I spent the day yesterday in Las Vegas for ISC West, one of the largest shows for the CCTV and security industry. We have a couple of customers exhibiting at this show, and I haven’t attended for the last couple of years, so it was interesting to see.
CCTV / Security is a tough industry to make a living in. On the plus side, it’s clearly a large market. But on the minus side, most products in the space can be duplicated by integrating readily available components, so there’s a low barrier to entry. In addition, buyers focus on cost—more so, I think, than in most industries. As a result, there is a lot of commoditization.
Given how hard it is to sell in this space, I was surprised at how poorly many vendors are showing off their video quality. Now, admittedly I come from a video snob background. But across the value chain, from camera vendors to DVR/NVR vendors, and across the spectrum from low-budget guys to industry leaders, many of the exhibitors could make their product shine just by taking some care with their demos.
For instance, here’s a view of a DVR’s screen that I captured on my camera phone:
I’m not sure if this image is being scaled prior to encoding or after decoding (or both)—but they need to switch to different source material, because all that text on CNN really highlights how badly they are mangling the image! Also, the aspect ratio is wrong; I’m pretty sure that’s a 4:3 source stretched horizontally to 16:9.
This wasn’t the worst I saw—it just happens to be one I captured on my phone’s camera. In a large camera vendor’s booth I saw blatantly out-of-focus images. In a smaller camera vendor’s booth I saw a camera that was nominally displaying 30 frames per second but was dropping one or more frames at least every other second, which you could easily tell if you stood in front of the camera and waved your hands back and forth. One of the most established manufacturers of high-end DVR was displaying video that had been horizontally subsampled by a factor of two, without correcting the aspect ratio, so everyone appeared really tall and thin—space aliens in trade-show attire.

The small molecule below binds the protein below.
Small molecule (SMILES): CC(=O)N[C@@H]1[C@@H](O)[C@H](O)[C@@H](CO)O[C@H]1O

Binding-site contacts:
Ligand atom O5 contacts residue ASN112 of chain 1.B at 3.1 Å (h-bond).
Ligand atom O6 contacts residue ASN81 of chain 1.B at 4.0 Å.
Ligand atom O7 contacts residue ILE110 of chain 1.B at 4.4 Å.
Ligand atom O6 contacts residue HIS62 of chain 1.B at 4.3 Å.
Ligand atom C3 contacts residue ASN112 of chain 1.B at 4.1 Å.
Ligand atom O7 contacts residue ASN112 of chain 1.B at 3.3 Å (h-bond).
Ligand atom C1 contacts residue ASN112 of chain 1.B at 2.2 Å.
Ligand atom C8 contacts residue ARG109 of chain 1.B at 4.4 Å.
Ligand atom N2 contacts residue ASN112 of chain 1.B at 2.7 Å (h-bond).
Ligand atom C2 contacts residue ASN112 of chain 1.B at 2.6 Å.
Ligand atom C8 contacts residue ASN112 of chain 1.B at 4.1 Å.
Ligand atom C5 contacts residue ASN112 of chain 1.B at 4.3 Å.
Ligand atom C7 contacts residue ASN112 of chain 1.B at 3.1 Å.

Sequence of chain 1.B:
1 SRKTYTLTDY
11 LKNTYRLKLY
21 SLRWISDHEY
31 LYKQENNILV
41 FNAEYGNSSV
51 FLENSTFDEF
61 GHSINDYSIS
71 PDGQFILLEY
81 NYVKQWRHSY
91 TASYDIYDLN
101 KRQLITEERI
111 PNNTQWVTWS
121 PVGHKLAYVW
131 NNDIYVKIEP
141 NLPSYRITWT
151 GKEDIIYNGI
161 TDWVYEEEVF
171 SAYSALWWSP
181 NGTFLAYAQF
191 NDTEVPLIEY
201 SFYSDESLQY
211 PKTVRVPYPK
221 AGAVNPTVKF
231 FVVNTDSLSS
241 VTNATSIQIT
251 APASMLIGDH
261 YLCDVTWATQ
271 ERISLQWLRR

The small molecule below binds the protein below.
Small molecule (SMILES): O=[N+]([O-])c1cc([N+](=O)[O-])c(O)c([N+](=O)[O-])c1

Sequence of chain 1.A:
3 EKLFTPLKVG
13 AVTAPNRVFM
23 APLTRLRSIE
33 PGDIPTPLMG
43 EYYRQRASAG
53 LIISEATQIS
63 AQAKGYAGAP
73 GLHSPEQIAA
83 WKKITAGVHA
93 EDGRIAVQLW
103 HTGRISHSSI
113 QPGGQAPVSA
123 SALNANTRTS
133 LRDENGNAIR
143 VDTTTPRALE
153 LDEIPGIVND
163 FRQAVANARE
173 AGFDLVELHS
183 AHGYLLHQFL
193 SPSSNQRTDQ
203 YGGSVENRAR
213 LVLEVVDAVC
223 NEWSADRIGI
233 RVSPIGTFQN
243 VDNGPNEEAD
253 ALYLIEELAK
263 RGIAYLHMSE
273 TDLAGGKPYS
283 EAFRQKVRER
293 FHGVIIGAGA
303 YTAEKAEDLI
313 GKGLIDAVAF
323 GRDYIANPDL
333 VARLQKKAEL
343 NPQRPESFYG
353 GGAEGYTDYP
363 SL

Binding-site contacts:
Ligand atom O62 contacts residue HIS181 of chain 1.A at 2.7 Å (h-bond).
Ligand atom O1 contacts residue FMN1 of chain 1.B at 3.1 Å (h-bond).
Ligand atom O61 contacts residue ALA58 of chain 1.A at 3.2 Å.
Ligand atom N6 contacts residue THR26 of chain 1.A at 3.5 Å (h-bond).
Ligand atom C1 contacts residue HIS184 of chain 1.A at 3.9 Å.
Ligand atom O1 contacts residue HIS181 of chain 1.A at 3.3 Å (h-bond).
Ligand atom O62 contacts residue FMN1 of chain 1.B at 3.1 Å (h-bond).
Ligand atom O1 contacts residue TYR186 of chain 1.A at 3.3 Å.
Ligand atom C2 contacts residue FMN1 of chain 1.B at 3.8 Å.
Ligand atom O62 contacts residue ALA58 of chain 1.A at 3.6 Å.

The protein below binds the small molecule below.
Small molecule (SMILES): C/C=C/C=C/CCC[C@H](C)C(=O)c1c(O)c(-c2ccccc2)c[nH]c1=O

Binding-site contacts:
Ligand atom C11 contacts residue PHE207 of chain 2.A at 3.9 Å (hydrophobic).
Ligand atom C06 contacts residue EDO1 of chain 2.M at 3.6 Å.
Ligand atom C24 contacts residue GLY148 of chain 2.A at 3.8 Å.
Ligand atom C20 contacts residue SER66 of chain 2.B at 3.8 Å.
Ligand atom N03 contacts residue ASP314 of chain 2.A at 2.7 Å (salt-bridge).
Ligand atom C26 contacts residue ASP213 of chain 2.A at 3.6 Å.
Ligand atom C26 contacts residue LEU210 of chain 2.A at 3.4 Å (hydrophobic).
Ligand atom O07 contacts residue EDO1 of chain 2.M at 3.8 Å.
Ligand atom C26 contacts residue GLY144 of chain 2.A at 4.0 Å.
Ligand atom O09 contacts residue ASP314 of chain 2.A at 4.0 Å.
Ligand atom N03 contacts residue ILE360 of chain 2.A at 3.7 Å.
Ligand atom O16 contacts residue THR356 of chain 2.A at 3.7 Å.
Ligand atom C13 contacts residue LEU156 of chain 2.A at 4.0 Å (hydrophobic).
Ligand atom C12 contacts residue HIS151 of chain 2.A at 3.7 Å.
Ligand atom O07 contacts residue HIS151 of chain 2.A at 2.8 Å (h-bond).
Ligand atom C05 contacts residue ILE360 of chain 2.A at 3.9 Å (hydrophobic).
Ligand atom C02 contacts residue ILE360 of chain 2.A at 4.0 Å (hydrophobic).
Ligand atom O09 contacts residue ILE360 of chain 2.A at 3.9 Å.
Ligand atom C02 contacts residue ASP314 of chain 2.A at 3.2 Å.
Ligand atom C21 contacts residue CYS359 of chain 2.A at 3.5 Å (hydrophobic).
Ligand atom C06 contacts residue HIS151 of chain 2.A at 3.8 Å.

And don’t even get me started on the problems of smooth playback; the video below is just one example of many:
Holy cow, that’s embarrassing.
I saw this same problem of unintentionally jerky video playback in different forms in at least 5 booths, including Axis, one of the largest and most respected vendors of IP cameras.
On the other hand, some vendors stood out as counter-examples: Pelco, in particular, had a large booth, and their video looked really good.
As it happens, next week I’m returning to Vegas for the NAB Show. That’s normally an industry that errs the other direction, with an insane focus on video quality. So it should be quite a contrast.
UPDATE: You can read about my NAB trip here.